When Josie Jensen, an awkward 13-year-old musical prodigy crashes headlong into new-comer Samuel Yazzie, an 18-year-old Navajo boy full of anger and confusion, an unlikely friendship blooms. Josie teaches Samuel about words, music and friendship, and along the way finds a kindred spirit. Upon graduation, Samuel abandons the sleepy, small town in search of a future and a life, leaving his young friend behind. Many years go by and Samuel returns, finding Josie in need of the very things she offered him years before. Their roles reversed, Samuel teaches Josie about life, love, and letting go. Deeply romantic and poignant, Running Barefoot is the story of a small town girl and a Native American boy, the ties that bind them to their homes and families, and the love that gives them wings.

When I heard that this book was loosely connected to the upcoming The Law of Moses and featured an unusual couple pairing, I was immediately on board with reading it as I love interconnected stories with a dose of cultural references and quirky, unique characters. But as I have learned the hard way many times, no matter how wonderful a book idea may be, if I cannot get used to the author’s writing style than that glorious premise might as well be nothing to me. And sadly, this is the case with every Amy Harmon book I have read. It is very clear that she has a way with words and that her books appeal to a certain audience, but her overly rich writing style is just not one that I can identify with. And with this being the 3rd book of hers I have read (or tried to read and then later put down) and didn’t particularly enjoy, I think it may be time for me to just part ways with this author and move on indefinitely, even though a part of me still really wants to try out The Law of Moses because I genuinely like the premise.

This book tells the love and life story of two kindred souls Josie Jensen and Samuel Yazzie. At the tender age of thirteen, Josie is far more mature and possesses an intellect that surpasses most of her peers. Harboring a deep love for books and music, the kindhearted Josie strikes up a tentative acquaintanceship with the edgy but misunderstood Samuel, a half-white, half-Navajo eighteen year old whose ethnicity is judged upon by others and isn’t fully accepted in either world. Through her eyes and ears, Samuel comes to appreciate literary arts more and they form a bond over their mutual love for Shakespeare and Beethoven.
After months roll by, Samuel leaves for the Marines while Josie remains in the small town of Levan and so they part ways. The story then starts alternating between some time gaps for a few chapters until finally, seven whole years have gone by. Josie and Samuel haven’t seen or spoken to each other during this time and the years haven’t been kind to Josie. Tragedy after tragedy occurs and so she’s stuck in the same town caring for her family when Samuel returns to Levan and their paths cross again.
I want to preface that I am a huge second chance romance fan. The idea that two people have such intertwined fates that they’re given a second chance for a relationship feeds my inner romantic. But I also have to be upfront by saying that the second chance romance here was poorly executed. Not going in specifics as it’ll spoil part of the plot, but basically Josie goes through tragedy after tragedy and when Samuel conveniently is on leave, they see each other again and their romance is instantly rekindled. This was so hard for me to believe…because here’s the truth: while they were young, there wasn’t a romance. Their relationship was more of a friendship and both knew if Samuel had stayed instead of going off to the Marines, it would soon turn into something more. And when he was gone, they only interacted once before leading their own lives for the next 7 years. So my bewilderment comes from not understanding the romantic connection in the first place. I think the author should’ve spaced more time in between, especially with a certain tragedy that happened which made it even harder for me to believe in their romance.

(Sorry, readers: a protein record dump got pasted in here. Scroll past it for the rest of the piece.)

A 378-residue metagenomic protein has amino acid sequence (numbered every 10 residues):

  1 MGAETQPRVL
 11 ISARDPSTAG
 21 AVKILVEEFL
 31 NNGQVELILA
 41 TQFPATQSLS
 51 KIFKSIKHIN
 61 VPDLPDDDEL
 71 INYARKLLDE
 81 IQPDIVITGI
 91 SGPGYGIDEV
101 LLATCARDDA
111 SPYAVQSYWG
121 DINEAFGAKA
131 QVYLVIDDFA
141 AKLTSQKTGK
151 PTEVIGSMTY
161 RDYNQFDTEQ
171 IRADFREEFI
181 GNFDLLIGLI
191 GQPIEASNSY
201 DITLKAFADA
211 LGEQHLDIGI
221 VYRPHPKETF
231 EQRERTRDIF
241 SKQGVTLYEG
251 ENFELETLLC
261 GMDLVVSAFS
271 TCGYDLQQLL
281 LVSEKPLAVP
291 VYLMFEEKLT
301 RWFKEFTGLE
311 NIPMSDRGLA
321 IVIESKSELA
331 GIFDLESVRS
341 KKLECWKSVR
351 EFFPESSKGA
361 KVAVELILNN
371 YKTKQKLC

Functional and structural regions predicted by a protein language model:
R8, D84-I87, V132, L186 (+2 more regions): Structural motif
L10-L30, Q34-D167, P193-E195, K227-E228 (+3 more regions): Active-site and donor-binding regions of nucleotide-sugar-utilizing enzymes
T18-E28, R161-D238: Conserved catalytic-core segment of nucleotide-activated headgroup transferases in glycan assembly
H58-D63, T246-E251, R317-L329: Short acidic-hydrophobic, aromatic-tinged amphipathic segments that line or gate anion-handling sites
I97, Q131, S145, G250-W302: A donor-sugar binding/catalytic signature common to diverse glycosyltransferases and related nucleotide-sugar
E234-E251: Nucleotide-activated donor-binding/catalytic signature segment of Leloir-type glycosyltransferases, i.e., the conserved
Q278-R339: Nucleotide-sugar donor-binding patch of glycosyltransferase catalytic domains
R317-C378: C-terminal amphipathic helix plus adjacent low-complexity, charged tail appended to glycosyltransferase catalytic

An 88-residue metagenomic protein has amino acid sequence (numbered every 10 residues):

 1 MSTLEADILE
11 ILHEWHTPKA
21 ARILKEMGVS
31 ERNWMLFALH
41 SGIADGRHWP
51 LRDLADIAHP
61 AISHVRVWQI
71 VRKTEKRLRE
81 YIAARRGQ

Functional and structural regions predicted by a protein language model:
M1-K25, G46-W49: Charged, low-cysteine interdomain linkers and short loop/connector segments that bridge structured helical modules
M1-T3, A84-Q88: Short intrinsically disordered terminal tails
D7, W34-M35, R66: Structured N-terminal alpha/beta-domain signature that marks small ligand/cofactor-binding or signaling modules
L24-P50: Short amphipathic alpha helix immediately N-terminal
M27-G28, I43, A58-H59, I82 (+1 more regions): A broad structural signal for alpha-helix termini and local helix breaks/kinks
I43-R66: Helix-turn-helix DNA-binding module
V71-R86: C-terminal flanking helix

But the main reason that left me feeling underwhelmed? It’s the author’s writing. And I don’t say this to be extra mean. I say it like someone who doesn’t like a vegetable or prefers the color green. It’s really my personal preference and I know tons of readers who love her writing style so I’m in the minority. The overly rich and descriptive writing combined with too many life anecdotes and Navajo history honestly smothered me. It got to the point where something would happen plot-wise, and then Samuel would say “another Navajo legend…” and I wanted to hurl myself off a cliff. It’s overkill.
That’s not to say that there weren’t good quotes or that there weren’t any scenes I liked because there was. The first 40% of the book I loved and thought that this’d be 4.5 stars at the very least but after that the difficult writing style that I couldn’t adjust to along with the weak and unconvincing second chance romance crippled the story.
Perhaps staunch fans of the author and those familiar with her writing style will enjoy this one, but for me it further solidifies that me and her books are like oil and water. We simply don’t mix.
Running Barefoot is a second chance romance with heavy emphasis on Native American history and religion. It is loosely connected to The Law of Moses in terms of the setting and a brief cameo but both can be read as complete standalones.
Rating: 2.5 stars!